The Times's investigation ends by suggesting that banks are unwittingly complicit in mass shootings, and that they could do better: increasing both the data they demand from merchants and the sensitivity of the fraud-detection systems that interdict suspicious transactions. Andrew Ross Sorkin cites the role that banks have been deputized to play in fighting the financing of terrorism and money-laundering as predecent.
As someone who is pro-gun-control and anti-bank, I should be cheering this on, but I think it's a terrible idea.
First of all, mass shootings are incredibly rare (not relative to other countries, but as a cause of mortality — you are almost certainly not going to get caught in one, but you should be much more worried about being shot deliberately or accidentally by someone you love, or about killing yourself with your own gun, all of which constitute the bulk of the risk from guns in the USA).
If, say, one in a million high-dollar transactions at a place where guns are sold is a prelude to a mass killing, and your mass-killing-detector algorithm is 99% accurate then:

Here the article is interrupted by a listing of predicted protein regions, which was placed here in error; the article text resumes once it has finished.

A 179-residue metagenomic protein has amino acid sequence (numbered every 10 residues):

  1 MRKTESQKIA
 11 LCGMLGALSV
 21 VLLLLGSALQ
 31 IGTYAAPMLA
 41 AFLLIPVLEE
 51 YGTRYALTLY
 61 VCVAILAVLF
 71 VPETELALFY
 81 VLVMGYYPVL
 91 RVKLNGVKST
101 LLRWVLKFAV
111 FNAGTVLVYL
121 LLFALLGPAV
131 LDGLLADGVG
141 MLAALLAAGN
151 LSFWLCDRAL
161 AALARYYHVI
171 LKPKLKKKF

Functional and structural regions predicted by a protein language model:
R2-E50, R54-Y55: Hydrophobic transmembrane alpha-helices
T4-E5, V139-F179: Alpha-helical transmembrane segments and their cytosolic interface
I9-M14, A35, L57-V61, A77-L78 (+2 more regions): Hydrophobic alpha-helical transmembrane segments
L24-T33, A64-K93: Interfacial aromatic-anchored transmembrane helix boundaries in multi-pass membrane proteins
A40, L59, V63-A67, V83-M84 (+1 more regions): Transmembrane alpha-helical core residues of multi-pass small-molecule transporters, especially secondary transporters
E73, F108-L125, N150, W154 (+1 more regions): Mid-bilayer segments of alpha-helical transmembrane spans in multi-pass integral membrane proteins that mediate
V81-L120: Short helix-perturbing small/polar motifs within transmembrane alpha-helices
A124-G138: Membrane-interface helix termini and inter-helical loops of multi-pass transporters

* Out of every million transactions, 10,000 will be flagged as potential mass shooters
* Out of every million transactions, only one will be an actual mass shooter
* For every 10,000 leads that the banks pass on to police, 9,999 will be false alarms
This is not a good way to fight crime.
What's more, Sorkin's math contains a glaring flaw: while he correctly identifies that spending a lot on credit cards is a good predictor of mass shootings, he doesn't ask whether it's a good predictor of things that aren't mass shootings. This is really important, because if, say, outfitting a big hunting trip, or adding to a collaction of rare and expensive firearms, are thousands of times more likely than tooling up for a mass killing, then the rate at which false alarms are sent to the cops will be much higher than the math above suggests.